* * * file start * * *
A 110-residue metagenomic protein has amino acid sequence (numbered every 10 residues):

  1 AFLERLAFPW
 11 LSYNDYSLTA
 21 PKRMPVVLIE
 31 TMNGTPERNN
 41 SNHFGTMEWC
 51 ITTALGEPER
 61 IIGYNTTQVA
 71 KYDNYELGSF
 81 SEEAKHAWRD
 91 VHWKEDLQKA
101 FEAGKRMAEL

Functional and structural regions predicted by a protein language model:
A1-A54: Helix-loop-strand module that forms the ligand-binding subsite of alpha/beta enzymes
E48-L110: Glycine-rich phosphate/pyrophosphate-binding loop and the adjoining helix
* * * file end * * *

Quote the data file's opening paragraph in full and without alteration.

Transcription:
A 110-residue metagenomic protein has amino acid sequence (numbered every 10 residues):